COMMENTARY | When Mark Hunt made his UFC debut in 2010, he was in the midst of a five fight losing streak. He would suffer his sixth consecutive loss at the hands of Sean McCorkle at UFC 119. He could have been shown the door by UFC president Dana White, but Hunt had another fight left on his contract after Zuffa bought out PRIDE FC. With his back against the wall and his MMA career hanging in the balance, Hunt scored a devastating 2nd round knockout over Chris Tuchscherer at UFC 127. His five years of not having his hand raised had finally ended and one of MMA's most surprising stories had begun.
Nobody thought much about it though. With Hunt having a record of 6-7, nobody really considered Hunt as a threat to any of the top tier UFC heavyweights. Nobody, except for Hunt.
For Hunt, being told that he wasn't good enough to compete for a UFC title fueled the fire that burned deep in his Samoan belly and drove him to an unlikely winning streak. At UFC 160 he'll face former UFC heavyweight champion Junior Dos Santos in a fight that will likely put him in line for a crack at the heavyweight title. To Hunt, Dos Santos is just another fighter everyone thinks is going to walk over him.
And that's the way he likes it.
It certainly isn't the first time Hunt was told he wasn't good enough but he relishes in the role of being the underdog. If it was up to him, he'd have it no other way. "I'm always the underdog," Hunt said during Thursday's media day for UFC 160. But instead of being frustrated with the fact that he's rarely, if ever, the favorite to win, Hunt cracks a smile. "But I probably won't be fighting anymore if I'm the top guy."
Surely what Hunt is saying is more tongue in cheek, but you have to wonder how serious he is. Being told that he cannot do something has become as familiar as seeing the sun rise. "For as long as I can remember I got into a number of altercations I was told that I wasn't good enough...at anything," he said. "Tell me I'm not good enough and I'm going to prove you wrong."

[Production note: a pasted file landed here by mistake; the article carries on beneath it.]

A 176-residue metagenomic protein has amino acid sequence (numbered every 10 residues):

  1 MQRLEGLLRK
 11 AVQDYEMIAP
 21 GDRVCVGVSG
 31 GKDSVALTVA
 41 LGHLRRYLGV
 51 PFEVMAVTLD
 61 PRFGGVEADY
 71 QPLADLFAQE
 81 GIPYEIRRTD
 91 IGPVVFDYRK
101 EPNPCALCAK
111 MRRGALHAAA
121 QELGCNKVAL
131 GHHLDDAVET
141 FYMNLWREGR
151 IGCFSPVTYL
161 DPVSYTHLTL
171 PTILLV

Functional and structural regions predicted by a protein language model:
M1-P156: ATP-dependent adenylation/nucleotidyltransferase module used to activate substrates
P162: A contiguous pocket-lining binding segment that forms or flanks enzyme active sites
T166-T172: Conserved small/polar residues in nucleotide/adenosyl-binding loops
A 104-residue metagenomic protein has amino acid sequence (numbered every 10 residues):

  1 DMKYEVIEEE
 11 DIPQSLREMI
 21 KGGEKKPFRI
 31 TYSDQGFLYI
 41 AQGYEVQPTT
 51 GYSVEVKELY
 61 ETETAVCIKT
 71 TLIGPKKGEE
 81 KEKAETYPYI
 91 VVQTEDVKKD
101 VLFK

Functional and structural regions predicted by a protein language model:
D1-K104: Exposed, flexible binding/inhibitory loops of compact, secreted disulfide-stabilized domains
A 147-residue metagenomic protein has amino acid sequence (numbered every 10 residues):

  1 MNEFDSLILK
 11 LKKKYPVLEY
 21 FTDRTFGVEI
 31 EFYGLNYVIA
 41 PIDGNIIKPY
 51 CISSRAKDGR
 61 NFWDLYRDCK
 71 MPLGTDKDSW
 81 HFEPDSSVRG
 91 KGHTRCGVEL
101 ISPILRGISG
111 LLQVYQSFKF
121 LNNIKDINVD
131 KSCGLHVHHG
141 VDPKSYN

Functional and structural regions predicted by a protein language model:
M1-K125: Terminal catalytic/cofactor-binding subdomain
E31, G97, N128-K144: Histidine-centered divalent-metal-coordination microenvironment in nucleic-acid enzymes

When Hunt began his K-1 career by being the guy promoters wanted to use as a stepping stone for their up and coming fighters. Maybe it was his body structure that was more chunky than chiseled. Either way, Hunt began knocking off opponents left and right, with lefts and rights. By the time he turned his attention to mixed martial arts, Hunt had become known as a deadly striker, but far from unbeatable. He would win a few, shock the world and just as fight fans were ready to declare him as good enough, he'd go and lose a fight. An uneven career in pre-UFC career included victories over Wanderlei Silva and Mirko "Cro Cop" Filipovic and losses to Josh Barnett and Gegard Mousasi. It's almost as if he would purposefully never obtain the top spot because his motivation would wane. But it's different now for the 39-year-old. It's time to prove that he is good enough.
"I'm here to go to war and take what is mine," Hunt said as not even visa issues would stop him from achieving his goal. "I'm not going to put my hand out and wait for someone to give it to me. If I want it, I'm going to take it." With the heavy hitting Dos Santos standing in his way, it appears that this fight is destined to be a barn burner. Both the Brazilian and the Samoan are known for their heavy hands and wicked striking ability. Neither seem all that interested in letting the fight hit the ground. Dos Santos has stated several times that the fight would end in a knock out. When told of his opponents prediction, Hunt grinned and said "I feel the same way."
Never the one to mince words, Hunt further clarified his stance by saying that it's not really personal, it's just the law of a Mark Hunt fight. "It's always going to finish with a knockout. I don't need any judges judging my fights."
But even if Hunt does score the upset and get a shot at UFC gold, he doesn't appear to be entertained by the growing fame he will continue to gain. The fans love him, he could even be a hugely marketable guy and land some commercials. The mere thought causes Hunt to scrunch his face up. Fame and fortune isn't what it is about anymore.
"I'm not interested in money or any of that crap anymore," he said. "I don't care if I have $10 million or $10 in my pocket. It's not about that, it's about proving I'm good enough." And when he is no longer considered the underdog, will he really walk away from the sport?
The man known as "The Super Samoan" just smiles at the thought. We're not buying it and neither is he.
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